I love artichokes. Today I am sharing how to cook an artichoke. I like to boil an artichoke and grill an artichoke. I am also sharing how to make artichoke dip sauces.
I cook artichokes almost every week. I usually boil them or grill them and I serve them with my Garlic, Lemon Aioli Sauce. My husband and boys love them too. So today I am sharing How to Cook an Artichoke.
Guess what? Our dog Sport eats artichokes too. He doesn’t eat them like you would expect, nope, he eats them just like us. I am not kidding! Be sure to check out my Instagram this afternoon for a video. It’s pretty hysterical.
How to Cook an Artichoke
I can’t even remember when I cooked an artichoke for the first time. I think it was shortly after college. I had an artichoke in a restaurant and decided I needed to figure out how to make on myself.
It was bad.
Why? Because I undercooked it.
If there is one piece of advice I can give about cooking artichokes, it is Do Not Undercook Them! Over cook them if you have to!
There is an easy test to determine if they are done. I will get to that in a bit.
Oops, I have one more tip. Always serve an artichoke with a yummy dipping sauce. I have four recipes to share with you today and these are the only dips you will ever need.
Artichokes are very easy vegetables to cook, you just need to prep them a bit.
How to Prep an Artichoke
- Using a sharp knife, cut the top (about an inch off of the top) of the artichoke. This helps the leaves open up more easily and allows water to circulate while cooking.
- Pull the smaller leaves off of the bottom of the artichoke near the stem.
- I cut the stem down so that it is not too long, some artichokes come with the stems already trimmed.
- The leaves of artichokes have small thorns at the tips, you need to trim these off with kitchen scissors. The thorns will soften as they cook and this step is not required, but for artichoke prep, people new to artichokes and children, I like to trim the thorns so that everyone has a good artichoke experience and no one gets poked, including me!
- Rinse the artichokes with water, pulling at the leaves a bit to loosen them before you cook them.
How to Boil an Artichoke
- Using a large stockpot, fill with water so that the artichokes will be covered. You can add lemon, garlic, aromatics, or you can cook in just plain water.
- Bring the water to a boil.
- If you have a steaming basket, you can use it to place the artichokes in and lower them into the boiling water. If not, use tongs to lower the artichokes into the water so that you don’t get splashed with boiling water.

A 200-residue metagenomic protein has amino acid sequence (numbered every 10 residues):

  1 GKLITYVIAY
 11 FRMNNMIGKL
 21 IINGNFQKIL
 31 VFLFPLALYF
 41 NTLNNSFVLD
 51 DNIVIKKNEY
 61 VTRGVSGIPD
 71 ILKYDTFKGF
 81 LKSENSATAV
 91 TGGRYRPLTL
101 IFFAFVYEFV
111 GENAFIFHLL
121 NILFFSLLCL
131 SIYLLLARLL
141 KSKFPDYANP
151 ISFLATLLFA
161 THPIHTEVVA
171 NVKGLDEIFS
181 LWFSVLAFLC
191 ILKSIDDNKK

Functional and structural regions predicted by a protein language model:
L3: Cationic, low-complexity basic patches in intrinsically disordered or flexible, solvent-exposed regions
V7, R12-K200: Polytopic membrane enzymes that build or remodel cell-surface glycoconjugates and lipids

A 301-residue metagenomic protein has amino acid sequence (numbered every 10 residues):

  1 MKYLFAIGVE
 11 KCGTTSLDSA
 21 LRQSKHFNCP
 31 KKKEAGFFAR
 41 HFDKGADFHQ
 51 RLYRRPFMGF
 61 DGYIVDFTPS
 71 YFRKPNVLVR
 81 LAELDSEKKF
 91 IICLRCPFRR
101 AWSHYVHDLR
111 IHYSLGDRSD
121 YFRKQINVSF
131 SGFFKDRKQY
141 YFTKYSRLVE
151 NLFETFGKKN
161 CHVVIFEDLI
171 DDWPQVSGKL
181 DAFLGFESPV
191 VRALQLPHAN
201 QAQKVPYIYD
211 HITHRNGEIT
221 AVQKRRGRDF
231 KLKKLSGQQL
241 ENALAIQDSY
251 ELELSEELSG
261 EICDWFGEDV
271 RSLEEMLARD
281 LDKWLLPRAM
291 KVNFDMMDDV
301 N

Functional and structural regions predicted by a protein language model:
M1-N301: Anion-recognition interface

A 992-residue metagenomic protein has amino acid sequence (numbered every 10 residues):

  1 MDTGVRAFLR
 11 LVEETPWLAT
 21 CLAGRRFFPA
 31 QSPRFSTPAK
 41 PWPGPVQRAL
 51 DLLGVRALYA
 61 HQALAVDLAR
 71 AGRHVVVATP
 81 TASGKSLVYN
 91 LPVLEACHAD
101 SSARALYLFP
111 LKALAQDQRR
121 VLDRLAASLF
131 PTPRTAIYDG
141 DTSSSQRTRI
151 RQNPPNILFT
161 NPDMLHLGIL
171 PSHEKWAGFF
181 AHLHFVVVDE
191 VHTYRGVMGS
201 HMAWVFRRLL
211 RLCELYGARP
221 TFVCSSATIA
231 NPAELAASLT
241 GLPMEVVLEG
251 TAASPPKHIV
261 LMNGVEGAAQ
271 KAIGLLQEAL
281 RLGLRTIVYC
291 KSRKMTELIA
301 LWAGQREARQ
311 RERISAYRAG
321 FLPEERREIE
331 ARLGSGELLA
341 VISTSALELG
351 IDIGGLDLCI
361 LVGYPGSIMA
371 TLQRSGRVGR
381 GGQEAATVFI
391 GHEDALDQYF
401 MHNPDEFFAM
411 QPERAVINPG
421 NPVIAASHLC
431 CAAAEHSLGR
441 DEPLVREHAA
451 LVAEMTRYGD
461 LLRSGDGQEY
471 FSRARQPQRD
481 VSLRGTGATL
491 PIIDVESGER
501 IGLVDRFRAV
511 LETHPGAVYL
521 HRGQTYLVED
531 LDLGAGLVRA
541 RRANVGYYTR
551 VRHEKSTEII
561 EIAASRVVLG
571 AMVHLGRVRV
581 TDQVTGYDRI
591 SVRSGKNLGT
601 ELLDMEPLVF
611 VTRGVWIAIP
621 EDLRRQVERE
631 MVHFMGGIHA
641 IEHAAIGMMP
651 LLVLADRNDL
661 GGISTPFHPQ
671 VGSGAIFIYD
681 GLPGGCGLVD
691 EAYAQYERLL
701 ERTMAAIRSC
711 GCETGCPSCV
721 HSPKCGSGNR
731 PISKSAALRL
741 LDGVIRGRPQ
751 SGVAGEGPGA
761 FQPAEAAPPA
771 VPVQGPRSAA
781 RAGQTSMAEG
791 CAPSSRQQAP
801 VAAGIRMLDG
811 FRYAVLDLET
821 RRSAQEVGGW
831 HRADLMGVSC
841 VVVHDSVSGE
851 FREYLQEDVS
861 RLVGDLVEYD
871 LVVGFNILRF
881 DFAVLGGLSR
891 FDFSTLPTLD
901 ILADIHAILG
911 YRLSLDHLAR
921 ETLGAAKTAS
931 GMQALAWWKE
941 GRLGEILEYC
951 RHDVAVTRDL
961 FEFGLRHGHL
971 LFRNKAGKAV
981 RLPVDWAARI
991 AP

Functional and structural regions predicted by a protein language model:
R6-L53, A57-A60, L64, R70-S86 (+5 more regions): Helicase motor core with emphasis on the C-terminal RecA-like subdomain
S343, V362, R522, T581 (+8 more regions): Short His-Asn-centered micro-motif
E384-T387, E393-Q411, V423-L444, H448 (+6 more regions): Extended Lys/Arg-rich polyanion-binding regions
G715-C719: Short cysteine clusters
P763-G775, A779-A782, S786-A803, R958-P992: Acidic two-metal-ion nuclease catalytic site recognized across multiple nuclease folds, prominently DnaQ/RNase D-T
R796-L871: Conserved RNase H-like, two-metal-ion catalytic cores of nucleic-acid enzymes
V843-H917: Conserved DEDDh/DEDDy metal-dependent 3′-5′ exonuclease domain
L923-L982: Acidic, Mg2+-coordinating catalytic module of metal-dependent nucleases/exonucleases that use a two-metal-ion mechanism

- Cook the artichokes in boiling water for at least 45 – 90 minutes (depending on the size of the artichokes) until the outer leaves are soft and pull away easily. We have had monster big artichokes at the market lately, they take at least an hour and a half to cook.
- Once the artichokes are softened, cooked through and the leaves pull away easily, remove from the water. If you used a steaming basket, pull the basket out of the water and place in the sink to cool. If you did not use a steaming basket, remove the cooked artichokes with tongs and place in a colander to cool.
- Artichokes can be served hot, warm or cold. This is a matter of preference. I prefer mine warm, not too hot but have eaten them cold and enjoyed them also. The serving temperature has a lot to do with what dipping sauce you serve them with.
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How to Grill an Artichoke
- Follow all of the artichoke prep steps above (steps 1-5).
- Being careful, I use kitchen gloves for this step so that the knife doesn’t slip, cut the artichokes in half.
- Using a strong spoon, scoop out the fibrous, hair-like choke.
- Using a large stock pot, fill with water so that the artichokes will be covered. You can add lemon, garlic, aromatics, or you can cook in just plain water.
- Bring the water to a boil.
- If you have a steaming basket, you can use it to place the artichokes in and lower into the boiling water. If not, use tongs to lower the artichokes into the water so that you don’t get splashed with boiling water.
- Cook the artichokes in the boiling water for about 20-30 minutes (depending on size of artichokes) until the outer leaves are soft and pull away easily.
- Once the artichokes are softened, and the leaves pull away easily, remove the artichoke halves from the water. You want them to be just a little less cooked than if you were serving boiled/steamed artichokes as the gill will continue to cook them. If you used a steaming basket, pull the basket out of the water and place in the sink to cool. If you did not use a steaming basket, remove the cooked artichokes halves with tongs and place in a colander to cool.
- Heat your grill or grill pan to medium/high heat (the goal is grill marks). Brush the flat side of the artichoke halves with olive oil and place flat side down on the grill or grill pan. Grill for 5-10 minutes until grill marks appear on the artichoke halves.